Complex Problems

The AU Core First-Year Seminar

Complex Problems Seminars

Complex Problems Seminars, taken in the fall or spring of your first year at American University, use real-world problems or enduring questions to cultivate your intellectual flexibility for future work at the university and beyond. Each of these small, 3-credit seminars is taught by a leading, full-time professor at AU and offers opportunities to consider a variety of perspectives and practice scholarly methods of inquiry. The seminars include unique co-curricular experiences, sending you off campus or bringing area experts to the classroom to foster connections among ideas and experiences. In each seminar, a Program Leader (a sophomore, junior, or senior student) partners with your instructor to provide academic and social support, and to encourage classroom, community, and campus engagement.

Find Your Seminar

Browse the catalog of seminar descriptions before registering for Complex Problems. The detailed descriptions allow you to find an available seminar that sparks your curiosity, speaks to your passions, or challenges you to consider new ideas.

Complex problems article

Finding Their Voices Through Complex Problems

Part of the AU Core curriculum along with American University Experience, Complex Problems facilitates difficult conversations and moves students into an inquiry-based model.

Read more

Complex Problems Seminars

See the Schedule of Classes for detailed information about the upcoming seminars.

 

CP Communities

Students at UC welcome event

University College (UC)

Take CP with AU's oldest and largest living-learning community. Course number: CORE-107.

Learn More

First-Year Advising Team

The Examined Life

Taught by a faculty cohort, these seminars have a shared syllabus and opportunities for student collaborations. Course numbers: CORE-105, CORE-107.

Learn More

Students pose in front of mural

American University Honors

First-year AU Honors students take CP along with a 1-credit experiential learning course. Course number: CORE-106.

Learn More

Group of 5 smiling volunteers in a neighborhood

CBRS

Community-Based Research Scholars (CBRS) students take a CP seminar and research lab focused on community-based learning. Course number: CORE-106.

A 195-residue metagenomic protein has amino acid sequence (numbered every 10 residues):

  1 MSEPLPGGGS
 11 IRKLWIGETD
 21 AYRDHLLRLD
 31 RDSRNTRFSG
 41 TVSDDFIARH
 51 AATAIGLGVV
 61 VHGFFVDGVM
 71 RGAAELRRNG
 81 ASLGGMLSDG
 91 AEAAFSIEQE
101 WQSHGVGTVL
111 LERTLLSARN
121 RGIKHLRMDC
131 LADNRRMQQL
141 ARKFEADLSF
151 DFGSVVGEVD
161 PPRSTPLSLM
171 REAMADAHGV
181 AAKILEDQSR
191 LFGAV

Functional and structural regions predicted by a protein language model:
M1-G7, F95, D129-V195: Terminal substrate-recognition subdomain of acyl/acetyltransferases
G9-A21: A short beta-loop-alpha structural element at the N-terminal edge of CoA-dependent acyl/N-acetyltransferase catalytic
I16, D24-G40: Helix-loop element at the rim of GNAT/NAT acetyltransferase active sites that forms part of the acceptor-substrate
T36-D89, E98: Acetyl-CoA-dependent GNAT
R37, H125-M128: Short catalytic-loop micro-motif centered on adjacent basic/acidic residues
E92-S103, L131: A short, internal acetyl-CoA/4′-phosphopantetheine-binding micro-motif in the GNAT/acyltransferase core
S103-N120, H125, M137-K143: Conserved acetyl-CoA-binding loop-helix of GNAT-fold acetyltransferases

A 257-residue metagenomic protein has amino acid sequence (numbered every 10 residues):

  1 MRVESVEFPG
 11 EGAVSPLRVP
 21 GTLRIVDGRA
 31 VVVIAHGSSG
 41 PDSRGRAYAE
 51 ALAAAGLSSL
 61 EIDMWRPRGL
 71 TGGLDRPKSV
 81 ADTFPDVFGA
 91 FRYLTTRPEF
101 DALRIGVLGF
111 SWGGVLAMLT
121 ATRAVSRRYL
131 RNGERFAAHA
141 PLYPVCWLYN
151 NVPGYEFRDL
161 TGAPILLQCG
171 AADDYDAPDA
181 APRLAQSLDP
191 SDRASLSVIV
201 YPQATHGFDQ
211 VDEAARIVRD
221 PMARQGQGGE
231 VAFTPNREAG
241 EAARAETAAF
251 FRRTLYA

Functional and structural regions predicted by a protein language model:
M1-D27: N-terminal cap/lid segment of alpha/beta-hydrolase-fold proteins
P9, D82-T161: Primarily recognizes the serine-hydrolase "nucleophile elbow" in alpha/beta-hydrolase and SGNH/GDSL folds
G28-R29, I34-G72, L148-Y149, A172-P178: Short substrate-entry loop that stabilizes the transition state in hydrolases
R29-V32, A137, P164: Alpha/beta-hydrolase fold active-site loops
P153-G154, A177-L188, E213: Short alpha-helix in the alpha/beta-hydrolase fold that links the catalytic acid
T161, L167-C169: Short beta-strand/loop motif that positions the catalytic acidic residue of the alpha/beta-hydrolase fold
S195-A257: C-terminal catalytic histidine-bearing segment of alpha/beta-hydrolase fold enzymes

Learn More

Enrollment Links


Schedule of Classes
Eagle Service

First-Year Students
Learning Communities
First-Year Advising

Transfer Students
Transfer Student Homepage
Academic Advisors

Learning Outcomes

You will have the chance to demonstrate all of the following learning outcomes in your Complex Problems seminar. The topical nature of these seminars means that you will engage with the learning outcomes in the context of the course.

A.  Complexity. Identify and engage with complexity (or gray areas) within issues or contexts by explaining the factors influencing different positions

B.  Multiple Perspectives. Use multiple perspectives to refine your understanding of an issue or context

C. Awareness. Investigate the sources of your own groups’ norms and biases

D. Civility. Demonstrate civility through argumentation or intellectual exchange

A. Audience. Identify the audience to make choices about how to communicate your ideas

B. Sources. Integrate materials or sources to develop and refine your ideas

C. Organization. Use organizational strategies to develop a clear purpose or aim

A. Summary. Summarize an author’s or authors’ message, main points, and supporting ideas

B. Response. Engage with a “text” by responding to it

C. Conversation. Put “texts” into conversation with other “texts”

A.  Feedback. Incorporate feedback from faculty, staff, or peers in subsequent work

B. Metacognition. Practice metacognition by reflecting on feedback and your revision processes

A. Connect. Connect experiences and academic learning

Student Perspective

AU graduate Abby Kleman

 

 

“I thoroughly enjoyed the Complex Problems course because I was able to spend time with my classmates, whether we were volunteering, exploring museums, or having meaningful conversations about a topic we were all interested in.”

– Abby Kleman, Class of 2022